The Fayetteville Observer reports, "A defense lawyer predicts the repeal of the Racial Justice Act will flood courts with constitutional challenges." It's by Paul Woolverton.
Prosecutors say the families of murder victims will receive long-delayed justice now that North Carolina has clarified its execution laws and repealed its controversial Racial Justice Act.
But a capital punishment defense lawyer said he thinks the new legislation, signed by the governor on Wednesday, will do the opposite of what its advocates intend. Instead of restarting executions, he predicted the law will fill the courts with new constitutional challenges and add years to the state's de facto moratorium on executions as death row inmates argue that capital punishment is inherently unjust.
North Carolina executions were halted in January 2007 by legal challenges to the state's execution protocols. These remain unresolved in the courts.
The Racial Justice Act was enacted in 2009. It gave death row inmates a new opportunity to allege that racism influenced their cases. Those that won had their death sentences converted to life in prison without parole.
Critics contended the courts were clogged with Racial Justice Act cases. They say inmates without valid racism claims were using it simply to postpone their executions. Inmates of all races on death row filed claims.
Four inmates, all from Cumberland County homicides, used the Racial Justice Act successfully to commute their sentences. The state has appealed their cases. Another 144 inmates out of the 153 on death row had Racial Justice Act claims pending before Wednesday's repeal.
The repeal is intended to stop all pending claims.
That gives those 144 inmates a new issue to challenge in the courts, said Ken Rose, a defense lawyer for the N.C. Center for Death Penalty Litigation. He thinks it's unconstitutional and illegal to take the Racial Justice Act away from any inmate who has a claim pending.
"NC death penalty cases in limbo after Racial Justice Act's repeal," is the WRAL-TV report by Amanda Lamb and Kelly Gardner.
No one knows for sure when executions will resume in the state or what will happen with pending claims of racial bias from most of the 153 people on death row.
On Wednesday, Gov. Pat McCrory signed a controversial piece of legislation that fully repeals the Racial Justice Act, which allowed death-row inmates to have their sentences reduced to life in prison if they could prove racial bias influenced the outcome of their cases.
Since 2009, four death-row inmates have been resentenced because of the law.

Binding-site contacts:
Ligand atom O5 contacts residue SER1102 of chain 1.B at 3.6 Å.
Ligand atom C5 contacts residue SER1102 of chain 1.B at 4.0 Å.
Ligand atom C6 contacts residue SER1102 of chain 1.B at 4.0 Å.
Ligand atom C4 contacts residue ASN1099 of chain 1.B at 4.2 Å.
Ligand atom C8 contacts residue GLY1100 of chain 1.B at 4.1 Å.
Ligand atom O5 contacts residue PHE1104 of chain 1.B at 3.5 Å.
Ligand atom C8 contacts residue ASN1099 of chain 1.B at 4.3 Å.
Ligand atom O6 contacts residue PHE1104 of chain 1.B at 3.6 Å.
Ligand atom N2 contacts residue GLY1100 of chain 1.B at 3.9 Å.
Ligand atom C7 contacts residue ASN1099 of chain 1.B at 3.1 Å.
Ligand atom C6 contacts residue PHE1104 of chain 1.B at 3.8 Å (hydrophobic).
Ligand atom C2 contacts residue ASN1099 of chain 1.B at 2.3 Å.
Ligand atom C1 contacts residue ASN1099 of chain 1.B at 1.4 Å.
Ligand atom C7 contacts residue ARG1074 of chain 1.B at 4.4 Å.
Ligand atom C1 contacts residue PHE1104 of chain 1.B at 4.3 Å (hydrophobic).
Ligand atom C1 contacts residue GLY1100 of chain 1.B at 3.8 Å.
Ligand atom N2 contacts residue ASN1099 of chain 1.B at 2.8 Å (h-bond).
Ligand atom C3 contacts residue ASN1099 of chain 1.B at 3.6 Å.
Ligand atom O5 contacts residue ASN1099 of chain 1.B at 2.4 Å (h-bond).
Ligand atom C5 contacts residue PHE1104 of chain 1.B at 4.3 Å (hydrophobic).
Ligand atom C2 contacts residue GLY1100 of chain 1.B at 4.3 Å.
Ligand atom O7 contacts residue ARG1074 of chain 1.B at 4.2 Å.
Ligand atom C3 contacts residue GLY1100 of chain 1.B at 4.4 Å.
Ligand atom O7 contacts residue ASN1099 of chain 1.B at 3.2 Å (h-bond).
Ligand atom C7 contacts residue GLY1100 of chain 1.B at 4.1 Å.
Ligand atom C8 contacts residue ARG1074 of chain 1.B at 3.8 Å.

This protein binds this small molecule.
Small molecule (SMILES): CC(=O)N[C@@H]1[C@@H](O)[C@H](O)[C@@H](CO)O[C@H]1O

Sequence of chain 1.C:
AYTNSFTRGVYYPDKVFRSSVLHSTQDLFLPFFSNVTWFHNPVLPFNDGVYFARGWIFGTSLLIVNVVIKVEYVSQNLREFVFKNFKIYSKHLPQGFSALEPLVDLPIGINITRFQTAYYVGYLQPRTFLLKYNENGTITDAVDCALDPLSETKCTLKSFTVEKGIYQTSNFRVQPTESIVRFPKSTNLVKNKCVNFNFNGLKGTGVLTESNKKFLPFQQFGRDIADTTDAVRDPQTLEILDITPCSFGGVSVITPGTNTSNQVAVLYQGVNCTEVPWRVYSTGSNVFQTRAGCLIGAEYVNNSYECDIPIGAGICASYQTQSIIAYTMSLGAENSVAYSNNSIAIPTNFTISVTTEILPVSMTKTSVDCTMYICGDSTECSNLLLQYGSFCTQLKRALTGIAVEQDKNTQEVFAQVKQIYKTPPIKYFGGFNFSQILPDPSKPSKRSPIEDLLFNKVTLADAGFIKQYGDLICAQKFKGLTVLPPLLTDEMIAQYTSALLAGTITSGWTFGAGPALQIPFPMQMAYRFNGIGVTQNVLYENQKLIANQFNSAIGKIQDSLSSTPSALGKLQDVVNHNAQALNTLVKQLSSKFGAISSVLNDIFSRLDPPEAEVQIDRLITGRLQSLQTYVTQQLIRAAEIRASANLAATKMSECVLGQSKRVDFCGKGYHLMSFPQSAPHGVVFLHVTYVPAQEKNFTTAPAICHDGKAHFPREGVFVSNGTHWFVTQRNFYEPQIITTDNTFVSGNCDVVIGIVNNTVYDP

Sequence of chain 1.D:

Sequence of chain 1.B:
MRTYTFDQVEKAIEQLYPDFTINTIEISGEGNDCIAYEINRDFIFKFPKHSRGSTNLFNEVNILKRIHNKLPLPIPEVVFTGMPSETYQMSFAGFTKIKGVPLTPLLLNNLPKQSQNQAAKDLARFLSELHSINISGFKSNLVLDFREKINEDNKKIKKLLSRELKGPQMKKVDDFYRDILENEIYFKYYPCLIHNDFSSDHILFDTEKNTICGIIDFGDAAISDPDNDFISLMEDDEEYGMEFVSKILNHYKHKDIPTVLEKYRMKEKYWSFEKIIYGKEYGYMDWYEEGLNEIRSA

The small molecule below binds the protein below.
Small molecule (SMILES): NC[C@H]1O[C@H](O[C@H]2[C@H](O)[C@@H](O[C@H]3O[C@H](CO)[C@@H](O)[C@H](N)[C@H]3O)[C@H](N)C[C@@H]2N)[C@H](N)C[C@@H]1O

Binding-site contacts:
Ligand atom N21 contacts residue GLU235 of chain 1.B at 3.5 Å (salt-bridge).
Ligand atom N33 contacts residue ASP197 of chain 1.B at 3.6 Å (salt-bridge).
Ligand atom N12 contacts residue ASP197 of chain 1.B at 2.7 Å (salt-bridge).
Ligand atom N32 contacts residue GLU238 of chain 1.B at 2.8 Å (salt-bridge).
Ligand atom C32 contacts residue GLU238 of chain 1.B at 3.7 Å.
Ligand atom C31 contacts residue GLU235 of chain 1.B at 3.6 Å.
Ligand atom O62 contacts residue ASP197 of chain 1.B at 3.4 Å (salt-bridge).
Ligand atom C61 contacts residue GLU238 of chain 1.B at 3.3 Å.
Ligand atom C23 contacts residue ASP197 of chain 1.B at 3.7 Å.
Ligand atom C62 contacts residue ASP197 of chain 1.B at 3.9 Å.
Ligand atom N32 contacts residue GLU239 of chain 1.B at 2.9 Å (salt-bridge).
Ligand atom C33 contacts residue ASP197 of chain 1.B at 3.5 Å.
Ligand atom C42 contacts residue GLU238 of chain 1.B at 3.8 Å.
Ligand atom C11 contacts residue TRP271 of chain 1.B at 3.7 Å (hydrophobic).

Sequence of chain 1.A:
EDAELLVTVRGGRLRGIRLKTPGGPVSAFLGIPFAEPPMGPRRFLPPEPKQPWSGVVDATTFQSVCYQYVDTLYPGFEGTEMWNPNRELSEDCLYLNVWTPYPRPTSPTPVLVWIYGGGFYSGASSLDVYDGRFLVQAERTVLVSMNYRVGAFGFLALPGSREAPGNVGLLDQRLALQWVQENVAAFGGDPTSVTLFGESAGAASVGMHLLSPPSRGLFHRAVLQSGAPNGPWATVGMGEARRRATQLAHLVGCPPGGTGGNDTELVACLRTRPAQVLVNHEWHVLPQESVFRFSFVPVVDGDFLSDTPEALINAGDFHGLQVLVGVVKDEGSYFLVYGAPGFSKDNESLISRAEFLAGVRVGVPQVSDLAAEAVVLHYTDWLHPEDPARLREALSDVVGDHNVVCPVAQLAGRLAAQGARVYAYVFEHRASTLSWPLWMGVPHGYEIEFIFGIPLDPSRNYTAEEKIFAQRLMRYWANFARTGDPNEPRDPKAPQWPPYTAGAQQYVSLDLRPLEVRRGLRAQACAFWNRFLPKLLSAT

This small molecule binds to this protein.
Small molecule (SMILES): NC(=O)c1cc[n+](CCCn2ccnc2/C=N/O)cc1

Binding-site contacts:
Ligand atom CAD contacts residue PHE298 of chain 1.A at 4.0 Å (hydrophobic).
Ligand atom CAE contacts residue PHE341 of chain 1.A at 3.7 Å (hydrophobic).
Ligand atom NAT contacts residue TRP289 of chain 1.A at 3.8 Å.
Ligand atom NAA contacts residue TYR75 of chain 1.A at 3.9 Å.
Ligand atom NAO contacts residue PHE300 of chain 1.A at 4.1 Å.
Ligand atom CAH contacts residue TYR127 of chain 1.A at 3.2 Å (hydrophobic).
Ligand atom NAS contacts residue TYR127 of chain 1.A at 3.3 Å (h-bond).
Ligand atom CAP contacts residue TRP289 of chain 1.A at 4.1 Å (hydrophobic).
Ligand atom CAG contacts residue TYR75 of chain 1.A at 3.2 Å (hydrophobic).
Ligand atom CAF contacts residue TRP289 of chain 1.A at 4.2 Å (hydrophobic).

The latest measure ensures death-row inmates can't file new claims, but observers say it's likely the court system will decide whether the law should be applied retroactively.
"Everyone who has made a claim under the Racial Justice Act is probably going to have to litigate over whether or not they continue to have a claim," said Sarah Preston, policy director of the American Civil Liberties Union of North Carolina.
Preston says the claims were filed under a valid law and that she believes defense attorneys are going to argue that the cases should proceed.
As for its repeal, Preston says she is disappointed and thinks there is plenty of evidence to show that racial bias plays a role in capital murder trials.
For example, a Michigan State study found evidence of North Carolina prosecutors striking black jurors from capital cases at more than twice the rate of others over two decades.
"We think that essentially this legislature is sweeping evidence of racial bias under the rug, and it's really disappointing," Preston said. "Instead of looking at the cases that have passed as evidence of the necessity for the law, they have decided that it's evidence that the law should be repealed."
Wake County District Attorney Colon Willoughby also says he expects the matter to end up in the appellate courts.
WITN-TV posts, "McCrory Speaks Out About Decision To Repeal Racial Justice Act."
The governor spoke to the media after the ribbon cutting at the children's hospital in Greenville. He said it was necessary to do away with the law. which he says many district attorneys agreed would be best.
"It was really going against the wishes of juries by unanimous vote adding to another level of loopholes which I don't think created the justice that we needed in North Carolina, so I was following the lead of a bipartisan group of DA's throughout the state," said McCrory.
Earlier coverage of North Carolina's repeal of the Racial Justice Act begins at the link.